So, that’s what I said yesterday morning.  Only I think it went more like this, “I’m just saying that he doesn’t get hurt when he’s on MY watch!”

And there was also the, “You’re not being a responsible parent” remark.  That one didn’t go over too well.

And of course there was the fatal, “I’m tired of feeling like I can’t trust you with the baby!”

And when I said these things, Chris responded back that I was being dramatic and that nothing that had happened have been too bad.  And that’s when I said that, true, nothing YET had been too bad, but what happens the ONE TIME it really is bad?  Do I have to wait for that point where Bean is really hurt before I have the right to speak up?  And I think that’s when I said something like, “It is your responsibility to be a responsible parent – not Bean’s buddy.

Yeah.  It was a pretty rough fight.  And I really didn’t say things the way I wanted to say them.  They came out harshly and, more regrettable than anything, I pitted me against Chris.  And as parents, I think we should try to stay on the same team here.  Otherwise, we’ve got no chance against Bean Man, especially as he gets older.

And smarter.

And faster.

The reason it came out so harshly was because I have been biting my tongue for weeks.  Every time I’d see something that made me nervous, I wouldn’t say anything.  I didn’t want to nag.  I didn’t want to be that wife or that mom who thinks that it’s my way or the highway.  Chris has his own style of parenting and he brings things to the table for Bean that I could never bring.  So I know that Chris’ methods are different than mine, but that they are just as necessary as mine.

But when it comes to safety, I shouldn’t have just sat there until I festered to the point where it just came spewing out of me.  What could have – and should have – been a good conversation about safe practices in our home became a really big fight.  So big that it’s been two days and we still aren’t really speaking yet.

This was a big fight for us.  And I think the fact that we were attacking each other as parents made it feel so much more personal.  I think Chris was embarrassed and hurt and upset that I was questioning any aspect of his parenting because he makes that his number one priority.  And I was frustrated and angry that it felt like I was always the one having to be the grown up.  Those are two things neither of us have felt or dealt with before in an argument before and, let me tell you, it was really hard.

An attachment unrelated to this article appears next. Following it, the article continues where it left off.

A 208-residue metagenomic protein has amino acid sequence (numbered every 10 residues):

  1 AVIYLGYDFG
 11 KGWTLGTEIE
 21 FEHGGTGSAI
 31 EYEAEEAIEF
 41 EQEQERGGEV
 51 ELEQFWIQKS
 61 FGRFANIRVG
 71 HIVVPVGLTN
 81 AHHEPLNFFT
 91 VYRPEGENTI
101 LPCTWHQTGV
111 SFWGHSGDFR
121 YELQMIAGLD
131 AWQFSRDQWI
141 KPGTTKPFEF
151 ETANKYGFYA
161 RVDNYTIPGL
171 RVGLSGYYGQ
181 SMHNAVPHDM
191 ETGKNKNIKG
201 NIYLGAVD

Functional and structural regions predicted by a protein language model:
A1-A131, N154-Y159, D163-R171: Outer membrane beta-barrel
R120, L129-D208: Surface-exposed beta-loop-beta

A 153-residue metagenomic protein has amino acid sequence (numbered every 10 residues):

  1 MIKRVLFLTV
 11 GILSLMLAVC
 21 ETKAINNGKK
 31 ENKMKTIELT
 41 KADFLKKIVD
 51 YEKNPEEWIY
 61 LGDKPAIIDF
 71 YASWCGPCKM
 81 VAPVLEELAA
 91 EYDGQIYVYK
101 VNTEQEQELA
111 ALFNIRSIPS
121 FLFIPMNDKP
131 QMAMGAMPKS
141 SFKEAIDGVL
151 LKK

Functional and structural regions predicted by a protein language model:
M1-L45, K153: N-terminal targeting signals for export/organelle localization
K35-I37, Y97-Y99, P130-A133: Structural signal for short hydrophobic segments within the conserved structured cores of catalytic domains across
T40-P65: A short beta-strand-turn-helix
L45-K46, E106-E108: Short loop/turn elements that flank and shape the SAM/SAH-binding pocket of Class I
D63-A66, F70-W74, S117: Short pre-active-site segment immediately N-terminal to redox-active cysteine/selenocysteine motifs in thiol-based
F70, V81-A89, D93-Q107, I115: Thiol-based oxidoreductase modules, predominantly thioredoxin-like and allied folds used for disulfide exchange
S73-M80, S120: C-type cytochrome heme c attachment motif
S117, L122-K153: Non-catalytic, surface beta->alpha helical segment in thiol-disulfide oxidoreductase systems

I called Chris at work today and told him that I didn’t want to fight anymore and that I missed talking to him and that I loved him.  He agreed and things have been quiet at our house tonight, but better.  I don’t think there will be any apologies.  To be honest, we usually don’t apologize when we fight (analyze that!…actually, don’t…) and there isn’t a need for apologies with this.  I think we both made our points and there’s no need to drag this out any longer.  Chris seems to be making more of an effort to keep a better eye on Bean and I am really focusing on my words and how hurtful they can be.

Some days I don’t know how I would do this parenting gig if I weren’t married.  And then other days I actually wonder if it would be easier to parent with Chris if we were business partners instead of best friends who share checking accounts and toothpaste.  But in the end, no matter how hard it is to be parents, we’re only able to get better at it because we have a strong, solid marriage to build on.  And that marriage is, for us, what makes us better people, better spouses, and better parents.

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105 Thoughts to “When Parents Are Married”

  1. Wow, yeah, that had to have been hard to write. I’m not a parent just yet but I do think you’re right in that couples all have those fights were things just come out that have been festering like that for too long. It might be a good thing that you guys both got them out, and now you can move on from that and grow.

  2. Ashley

    VERY WELL WRITTEN! I think you did a great job at staying neutral!

  3. Hang in there, Katie! BIG HUG!!! Thanks for keepin’ it real…

  4. Alyssa

    This post really hit me…I can see my husband and I having these kinds of arguments and disagreements. I’m also one of those people who says things too quickly, without thinking and I can be really really hurtful when I’m upset and/or think I am right 🙂 I think it’s really great though that when you argue or disagree that you duke it out and try and move on. The point isn’t that you argue, the point is that you get it out and are able to move on within a reasonable amount of time. I’ve seen couples go through months, even years without arguing- only to end up divorced. I’ve also seen couples go through months, even years without ‘getting over it’ and being miserable.